We won't be able to plant until the ground is dry - probably will do a frost seeding, so the seeds will go into the chest freezer until it is ready.  

A whole lot of nothing

Right after we planted the first week of June, we had a lovely rain.   And that was the last moisture we were to see for weeks.  We went for a walk to check to see if anything had come up, and we saw a whole lot of.... Nothing.   Even the oats couldn't make it.   We called the seed company and the NRCS, and were told not to worry.   The native plants spend their first year or two putting energy into their roots, so it makes sense that we wouldn't really see anything.  It doesn't make it any less nerve wracking though!  At least the weeds are also held back...

Planting the Sand Hill

Planting Day!    We planted the sand hill with our dry land mix.   The whole process took the good portion of the day, but the seeds are officially in the ground.   Here is the process (thanks Julia Brokaw for the pictures): 

1. Cultipack - we drove over once with the cultipacker to make sure that the ground was firm.  One of the biggest risks to prairie seeds is that they are too deep, so we first packed the soil to make sure that they don't get driven in too deeply in the soft, sandy soil. 

View of the cultipacker through the tractor rear window. 

View of the cultipacker through the tractor rear window. 

$6000 of prairie seeds doesn't look that impressive....

$6000 of prairie seeds doesn't look that impressive....

Loading up the oats.  We just used bin oats, and calculated about a bushel / acre.   The oats are to hold the soil and act as cover while the prairie seeds put down roots.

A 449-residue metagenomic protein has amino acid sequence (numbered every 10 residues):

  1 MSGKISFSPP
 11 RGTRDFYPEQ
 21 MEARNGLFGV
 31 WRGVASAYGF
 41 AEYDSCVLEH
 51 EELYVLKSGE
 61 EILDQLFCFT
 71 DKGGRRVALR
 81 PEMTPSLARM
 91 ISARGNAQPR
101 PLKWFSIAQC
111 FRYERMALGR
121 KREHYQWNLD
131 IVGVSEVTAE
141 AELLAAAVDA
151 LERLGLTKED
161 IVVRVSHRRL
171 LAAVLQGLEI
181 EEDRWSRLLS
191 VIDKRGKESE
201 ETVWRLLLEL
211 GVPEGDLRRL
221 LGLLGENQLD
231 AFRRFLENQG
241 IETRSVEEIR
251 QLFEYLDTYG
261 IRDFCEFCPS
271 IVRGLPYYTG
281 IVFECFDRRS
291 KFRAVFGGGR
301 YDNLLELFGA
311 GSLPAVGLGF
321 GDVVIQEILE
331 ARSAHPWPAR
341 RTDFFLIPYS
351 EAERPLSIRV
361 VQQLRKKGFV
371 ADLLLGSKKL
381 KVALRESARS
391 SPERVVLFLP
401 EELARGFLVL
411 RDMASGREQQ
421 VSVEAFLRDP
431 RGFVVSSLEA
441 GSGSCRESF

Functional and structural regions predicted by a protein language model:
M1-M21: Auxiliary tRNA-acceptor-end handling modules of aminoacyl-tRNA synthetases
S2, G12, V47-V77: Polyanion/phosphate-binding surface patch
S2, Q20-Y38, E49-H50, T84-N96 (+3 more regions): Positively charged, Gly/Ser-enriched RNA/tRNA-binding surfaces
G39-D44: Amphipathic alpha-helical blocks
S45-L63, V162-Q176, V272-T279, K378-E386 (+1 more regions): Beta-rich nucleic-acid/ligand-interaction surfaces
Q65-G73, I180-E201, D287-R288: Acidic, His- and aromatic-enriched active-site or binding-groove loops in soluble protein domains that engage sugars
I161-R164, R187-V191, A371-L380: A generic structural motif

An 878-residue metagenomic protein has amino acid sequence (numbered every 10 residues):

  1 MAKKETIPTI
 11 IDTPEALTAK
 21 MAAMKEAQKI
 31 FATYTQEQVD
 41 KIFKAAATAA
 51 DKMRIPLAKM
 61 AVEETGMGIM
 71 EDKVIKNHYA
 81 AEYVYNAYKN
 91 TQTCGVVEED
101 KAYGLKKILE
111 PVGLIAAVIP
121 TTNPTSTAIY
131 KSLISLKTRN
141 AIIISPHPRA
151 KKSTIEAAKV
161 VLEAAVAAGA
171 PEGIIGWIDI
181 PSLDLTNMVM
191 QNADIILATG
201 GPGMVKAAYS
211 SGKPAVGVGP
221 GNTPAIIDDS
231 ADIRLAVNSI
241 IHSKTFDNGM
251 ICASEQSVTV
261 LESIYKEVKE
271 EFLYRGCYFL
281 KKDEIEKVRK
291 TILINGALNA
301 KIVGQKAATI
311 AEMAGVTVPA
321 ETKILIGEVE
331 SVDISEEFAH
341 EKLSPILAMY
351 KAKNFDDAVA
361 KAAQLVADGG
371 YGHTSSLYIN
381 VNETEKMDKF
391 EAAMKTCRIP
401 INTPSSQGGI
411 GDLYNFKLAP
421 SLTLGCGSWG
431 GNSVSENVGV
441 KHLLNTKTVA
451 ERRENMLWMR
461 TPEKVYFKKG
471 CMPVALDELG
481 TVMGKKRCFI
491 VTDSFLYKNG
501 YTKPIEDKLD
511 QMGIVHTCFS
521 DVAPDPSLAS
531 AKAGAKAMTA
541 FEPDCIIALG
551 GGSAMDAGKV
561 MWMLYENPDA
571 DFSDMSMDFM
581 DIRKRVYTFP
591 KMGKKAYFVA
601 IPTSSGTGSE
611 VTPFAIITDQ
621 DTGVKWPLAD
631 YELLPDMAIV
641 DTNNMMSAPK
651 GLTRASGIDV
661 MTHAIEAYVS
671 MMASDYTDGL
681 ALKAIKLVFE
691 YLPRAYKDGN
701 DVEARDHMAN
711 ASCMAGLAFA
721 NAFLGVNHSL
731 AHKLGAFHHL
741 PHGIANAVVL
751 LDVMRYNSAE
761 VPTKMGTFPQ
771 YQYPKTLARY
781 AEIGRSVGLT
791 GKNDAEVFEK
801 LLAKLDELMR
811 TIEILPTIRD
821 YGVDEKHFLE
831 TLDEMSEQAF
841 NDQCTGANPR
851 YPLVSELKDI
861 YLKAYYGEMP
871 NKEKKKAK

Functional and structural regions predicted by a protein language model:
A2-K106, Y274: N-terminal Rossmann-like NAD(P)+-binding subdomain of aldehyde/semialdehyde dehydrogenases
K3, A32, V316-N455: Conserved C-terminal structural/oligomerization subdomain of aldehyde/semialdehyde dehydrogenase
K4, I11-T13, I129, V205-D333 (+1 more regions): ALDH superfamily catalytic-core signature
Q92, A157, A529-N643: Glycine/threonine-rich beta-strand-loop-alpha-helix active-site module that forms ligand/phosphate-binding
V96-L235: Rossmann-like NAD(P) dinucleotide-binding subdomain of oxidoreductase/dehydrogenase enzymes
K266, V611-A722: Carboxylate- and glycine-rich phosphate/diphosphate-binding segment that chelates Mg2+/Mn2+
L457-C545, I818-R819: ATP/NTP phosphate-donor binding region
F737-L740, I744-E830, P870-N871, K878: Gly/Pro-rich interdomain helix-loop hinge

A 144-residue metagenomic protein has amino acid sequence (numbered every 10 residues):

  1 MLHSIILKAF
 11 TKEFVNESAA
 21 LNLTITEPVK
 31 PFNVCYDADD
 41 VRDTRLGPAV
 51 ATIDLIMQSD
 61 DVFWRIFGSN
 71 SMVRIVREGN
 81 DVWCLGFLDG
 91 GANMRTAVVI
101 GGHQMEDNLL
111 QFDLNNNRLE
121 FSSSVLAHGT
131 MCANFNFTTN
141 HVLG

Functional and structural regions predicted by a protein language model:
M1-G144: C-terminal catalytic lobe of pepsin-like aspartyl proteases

Loading up the oats.  We just used bin oats, and calculated about a bushel / acre.   The oats are to hold the soil and act as cover while the prairie seeds put down roots. 

Our dry site is just over 8 acres, but the farmer accidentally put a bit (about 2 acres) of it into corn (just kept driving out of habit).  It isn't a problem, because you can plant prairie seeds in the fall.  We held some back until the corn comes off.   It will probably be better to have some diverse planting plans anyway, because different plants will respond differently. 

Planting the oats using the spreader.   You can see just how sandy the soil is in this parcel.  The dogs, though enthusiastic, were not helpful during this process at all.  The wetland (not yet planted) is visible in the background. 

Planting the oats using the spreader.   You can see just how sandy the soil is in this parcel.  The dogs, though enthusiastic, were not helpful during this process at all.  The wetland (not yet planted) is visible in the background. 

Seed oats planted.   

Seed oats planted.   

We made one pass over everything with the oats, spreading them pretty thick.  We then added all the prairie seeds to the hopper, and re-calibrated it to account for the smaller seeds. 

Many different types and sizes of seeds. 

Many different types and sizes of seeds. 

We planted half of the seeds going north-south, mixed them in the hopper, and then spread them again going east west.   We wanted to make sure that all the heavy ones didn't end up in part of the field, and that the plants would be evenly spread.